Drawing from his own experiences and a wide variety of sources Shelley Adler explores the experience of the night-mare - his usage - to distinguish the original use of the term from its now common use as a generic term for all sorts of unpleasant dreams. This original night-mare is the name for aware sleep paralysis (ASP), or at least that very unpleasant subset of those experiences which involves not just a sense of paralysis, but also that of a pressing or crushing on the chest. He examines the experience in a variety of cultures and historical periods, tracing through mythical figures such as Lilith. He might, however, be going too far in linking the experience with that of the Greek god Pan. Pan seems much more likely to be derived from the mountain (or more generally wilderness) panics discussed by Andy Roberts in ‘The Big Grey Man of Ben Macdhui and other mountain panics’ in Fortean Studies 5, pages 152-171). Both experiences may be linked by a joint sense of numinous terror.
These severe cases of ASP (there is an even worse one than the classic pressing night-mare, in which sufferers feel as though the life is being throttled out of them) can induce feelings of overwhelming terror and a sense of supernatural awe, which it is difficult even for those who are aware of its physiological origin to dismiss, and, Adler suggests, can lead to symptoms of post traumatic stress disorder.
Shelley examines the possibility that alien abduction narratives derive, at least in part, from ASP and night-mare experiences. I should point out that these do not have to be restricted to people lying down in bed, as ASP can occur to people sitting, driving etc., where it is associated with microsleep and micro-REM. One version of this is night nurse paralysis, which Shelley suggests may also affect others with stressful jobs on night shifts, such as air traffic controllers and may account for some otherwise inexplicable accidents.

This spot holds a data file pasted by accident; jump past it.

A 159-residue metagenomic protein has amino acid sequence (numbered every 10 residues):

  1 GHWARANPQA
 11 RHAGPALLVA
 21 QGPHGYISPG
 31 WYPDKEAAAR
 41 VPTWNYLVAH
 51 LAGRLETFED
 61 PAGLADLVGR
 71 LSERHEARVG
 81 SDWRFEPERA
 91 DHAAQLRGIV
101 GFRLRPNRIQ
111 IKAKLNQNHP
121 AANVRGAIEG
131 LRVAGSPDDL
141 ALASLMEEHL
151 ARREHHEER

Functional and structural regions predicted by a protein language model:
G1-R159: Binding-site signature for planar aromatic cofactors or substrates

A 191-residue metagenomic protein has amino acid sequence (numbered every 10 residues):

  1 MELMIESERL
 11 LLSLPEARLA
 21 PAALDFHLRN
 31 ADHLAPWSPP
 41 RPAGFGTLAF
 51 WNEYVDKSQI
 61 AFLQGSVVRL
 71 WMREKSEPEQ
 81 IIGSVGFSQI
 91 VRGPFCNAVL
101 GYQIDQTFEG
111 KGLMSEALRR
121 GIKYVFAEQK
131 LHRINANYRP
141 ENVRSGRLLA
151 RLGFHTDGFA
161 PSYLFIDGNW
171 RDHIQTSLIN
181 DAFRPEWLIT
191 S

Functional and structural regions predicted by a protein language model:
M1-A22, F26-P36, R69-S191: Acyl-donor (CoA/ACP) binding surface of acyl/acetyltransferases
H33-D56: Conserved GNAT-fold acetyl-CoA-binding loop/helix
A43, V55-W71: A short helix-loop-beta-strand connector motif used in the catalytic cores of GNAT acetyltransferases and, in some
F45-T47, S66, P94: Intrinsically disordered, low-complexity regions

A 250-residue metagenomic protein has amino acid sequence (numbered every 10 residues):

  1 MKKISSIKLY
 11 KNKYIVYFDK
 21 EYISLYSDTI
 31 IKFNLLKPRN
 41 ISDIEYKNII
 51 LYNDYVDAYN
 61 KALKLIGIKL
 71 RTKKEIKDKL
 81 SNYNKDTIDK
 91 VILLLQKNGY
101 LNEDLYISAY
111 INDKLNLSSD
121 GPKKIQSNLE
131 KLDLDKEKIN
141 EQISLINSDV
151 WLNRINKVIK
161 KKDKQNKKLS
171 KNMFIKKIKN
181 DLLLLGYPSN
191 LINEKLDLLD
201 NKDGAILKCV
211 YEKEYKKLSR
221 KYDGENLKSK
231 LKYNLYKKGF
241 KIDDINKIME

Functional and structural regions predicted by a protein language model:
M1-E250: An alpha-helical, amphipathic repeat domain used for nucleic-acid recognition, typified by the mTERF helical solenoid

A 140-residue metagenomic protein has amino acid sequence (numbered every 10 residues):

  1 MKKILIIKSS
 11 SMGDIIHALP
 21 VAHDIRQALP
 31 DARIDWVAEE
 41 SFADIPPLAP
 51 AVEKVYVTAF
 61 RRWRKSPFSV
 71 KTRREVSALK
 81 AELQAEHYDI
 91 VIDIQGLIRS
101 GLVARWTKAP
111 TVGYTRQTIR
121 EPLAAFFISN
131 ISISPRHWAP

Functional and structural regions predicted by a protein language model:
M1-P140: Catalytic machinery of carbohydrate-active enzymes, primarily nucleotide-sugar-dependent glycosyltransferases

In the main, for most people the night-mare is horrible but ultimately harmless, but this may not always be the case. In the second part of the book Adler looks at the incidence of Sudden Unexplained Death Syndrome (SUDS) among the Hmong, an ethnic group from Laos who fought on the American side in the Vietnam war, and were later forced out of Laos by the victorious communists, many whom then became refugees in the USA. SUDS is or was particularly prevalent among that community and connected in their own beliefs with their version of the night-mare. Adler suggests that the fear and dread associated with the night-mare may trigger fatal heart irregularities among people with a heart defect known as the Brugada syndrome. This is another welcome addition to the growing literature on ASP and related phenomena, and it makes one wonder how many other unrecognised parasomnias are out there. interpreted either as supernatural experiences or as some form of pathology, or indeed never discussed at all because all who experience them think they are unique to themselves.
- Peter Rogerson.